So if you are on "Q4" call, you are on call every 4 nights. For instance, if you are on a Q4 schedule, and you are on call on Monday night, you'll be on call again 4 nights later - on Friday night.

    P.S. This isn't a dumb question, by the way. I don't think that most people really understand what "Q4" means until they hit third year.
     
  20. v-lander

    v-lander spungahundahground

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    Cool, thanks a bunch for the knowledge! Learning is fun! :laugh:
     
  21. Amxcvbcv

    Amxcvbcv Radiologist
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    Don't worry. Your school/hospital's compliance office will make it abundantly clear when you get to your clinicals. There's a whole sheet of "forbidden" abbreviations on scripts and charts.

    I'm pretty sure it's a federal requirement, but here we can't write QD for "every day." It has to be written as "daily."
     
  22. Bart Clarridge

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    Someone I know made a great point about Radiology: you control the ambiance. That's usually true and very important. Yeah, it sucks reading studies all night, but just imaging being the the ER :eek:

    There are plenty of reasons people, no matter how much they complain about their call, are in rads. I mean if it were that bad why, don't they just switch to ER or IM etc. :confused: :laugh:

    BTW, night float is not so bad. Usually a week straight of 12 hours then check out (and then sleep). That's better than 24-30 hours, IMO. And it's a lot better than 24 hours followed by 6 hours of rounding.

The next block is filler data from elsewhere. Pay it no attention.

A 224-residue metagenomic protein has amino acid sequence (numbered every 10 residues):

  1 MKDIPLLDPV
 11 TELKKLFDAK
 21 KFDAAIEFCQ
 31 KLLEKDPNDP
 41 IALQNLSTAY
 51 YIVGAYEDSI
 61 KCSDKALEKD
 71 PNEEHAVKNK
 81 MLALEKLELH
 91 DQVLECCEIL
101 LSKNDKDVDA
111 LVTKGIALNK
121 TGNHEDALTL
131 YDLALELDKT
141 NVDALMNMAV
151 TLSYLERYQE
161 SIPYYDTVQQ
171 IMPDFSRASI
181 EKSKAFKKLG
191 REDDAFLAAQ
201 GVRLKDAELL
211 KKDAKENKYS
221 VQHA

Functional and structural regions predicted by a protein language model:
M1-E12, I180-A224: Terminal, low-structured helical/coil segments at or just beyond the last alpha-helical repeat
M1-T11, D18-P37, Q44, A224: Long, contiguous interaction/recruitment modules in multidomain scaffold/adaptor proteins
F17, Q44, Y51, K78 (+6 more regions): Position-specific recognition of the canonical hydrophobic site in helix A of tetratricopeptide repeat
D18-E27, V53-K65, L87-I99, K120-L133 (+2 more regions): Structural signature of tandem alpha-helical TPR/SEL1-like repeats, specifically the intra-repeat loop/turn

23. DrDre311

    DrDre311 Makaveli

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    Have heard rumblings among practicing radiologists that the increased demand for imaging (partly due to an ever-increasing CYA mentality among clinicians--I always hated being told to go hassle rads about the results of [random study X]) will eventually result in diagnostic rads becoming a true "shift work" field, with round-the-clock coverage for all hospitals that can afford it. The upshot being that a group covering a given hospital will have to have people working ten-hour shifts a la EM physicians. So, instead of having a normal workday for everybody and night call coverage at a given frequency, you'd end up working the 7a-5p shift for a few months, then 3p-1a, then 11p-9a, or something similar. Maybe lighter on the graveyard shifts in an academic setting with residents, or vary somewhat if you're in a group with an outpatient breast center or something.

    Any attendings care to comment on the likelihood of such a scenario? Might just be flights of fancy from some of the old guard.
     
  24. Doublecortin

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    wouldn't that also mean that there will be plenty of work for rads to to do in the future and the job market will thrive for young rads?
     
  25. DrDre311

    DrDre311 Makaveli

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    Without question. There's a reason radiology exists: it is difficult to accurately read any imaging study, let alone master many diverse imaging modalities. The field may change from the way it was practiced 10-15 years ago, but it's certainly not going anywhere.
     
  26. Doublecortin

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    hey Dr. Dre,

    I thought plastics residents spend like 100 hrs a week in the OR, how do you find time to educate green pre-meds and med students :p here on SDN?
     
  27. DrDre311

    DrDre311 Makaveli

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    Been on vacation recently. Back to work soon. But the reality is that I don't sleep much, and I get bored when I'm not operating.